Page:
Violence Against Women: Male gaze liable for normalizing abuse and rape on screen, change lies in awareness

Research shows that media content reproduces sexist stereotypes that link male identity to violence, domination, aggression and power, while women to emotions, vulnerability and dependency

                            Violence Against Women: Male gaze liable for normalizing abuse and rape on screen, change lies in awareness
'Gone Girl' (20th Century Fox), 'Game of Thrones' (HBO), '90210' (CBS)

Violence against women is a global issue and one that has been ongoing for centuries. In the 21st century, there is more awareness, yet, every year 66,000 women are violently killed globally, accounting for approximately 17% of all victims of intentional homicides. MEA WorldWide's (MEAWW) Violence Against Women campaign will examine different aspects of the issue and society's role in addressing it.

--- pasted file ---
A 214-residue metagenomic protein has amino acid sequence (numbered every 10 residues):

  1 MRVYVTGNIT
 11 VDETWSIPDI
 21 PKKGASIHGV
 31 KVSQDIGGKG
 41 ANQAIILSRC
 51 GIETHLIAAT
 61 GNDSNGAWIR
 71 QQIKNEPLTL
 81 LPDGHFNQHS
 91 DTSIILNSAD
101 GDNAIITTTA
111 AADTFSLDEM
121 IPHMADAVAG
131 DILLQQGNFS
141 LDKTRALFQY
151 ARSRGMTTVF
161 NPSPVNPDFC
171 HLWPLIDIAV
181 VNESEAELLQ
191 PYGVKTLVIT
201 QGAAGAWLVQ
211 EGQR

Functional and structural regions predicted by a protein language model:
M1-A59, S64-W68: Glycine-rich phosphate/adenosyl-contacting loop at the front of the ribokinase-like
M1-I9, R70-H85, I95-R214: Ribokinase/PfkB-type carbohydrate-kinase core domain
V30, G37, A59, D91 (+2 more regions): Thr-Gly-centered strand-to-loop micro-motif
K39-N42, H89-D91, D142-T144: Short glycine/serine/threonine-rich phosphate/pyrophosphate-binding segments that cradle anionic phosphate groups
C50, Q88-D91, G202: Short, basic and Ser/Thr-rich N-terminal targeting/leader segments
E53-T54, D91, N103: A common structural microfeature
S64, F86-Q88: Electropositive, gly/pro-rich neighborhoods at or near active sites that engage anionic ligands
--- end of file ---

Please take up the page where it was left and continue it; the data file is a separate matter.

In July 2020, the #BlackAndWhiteChallenge took over social media as women across the world put up black and white selfies to signify women supporting women. It was not until after the challenge went viral that many began to learn the significance behind the challenge which was focused on femicide in Turkey. While the challenge did not originate to commemorate the women who were killed in Turkey, many began to associate #ChallengeAccepted with the rising number of women killed in Turkey in the aftermath of the implementation of lockdown measures.

 According to the United Nations, it is estimated that 35% of women worldwide have experienced either physical and/or sexual intimate partner violence or sexual violence by a non-partner (not including sexual harassment) at some point in their lives. Of the 87,000 women who were intentionally killed in 2017 globally, more than half (50,000 or 58%) were killed by intimate partners or family members, meaning that 137 women across the world are killed by a member of their own family every day. More than a third (30,000) of the women intentionally killed in 2017 were killed by their current or former intimate partner.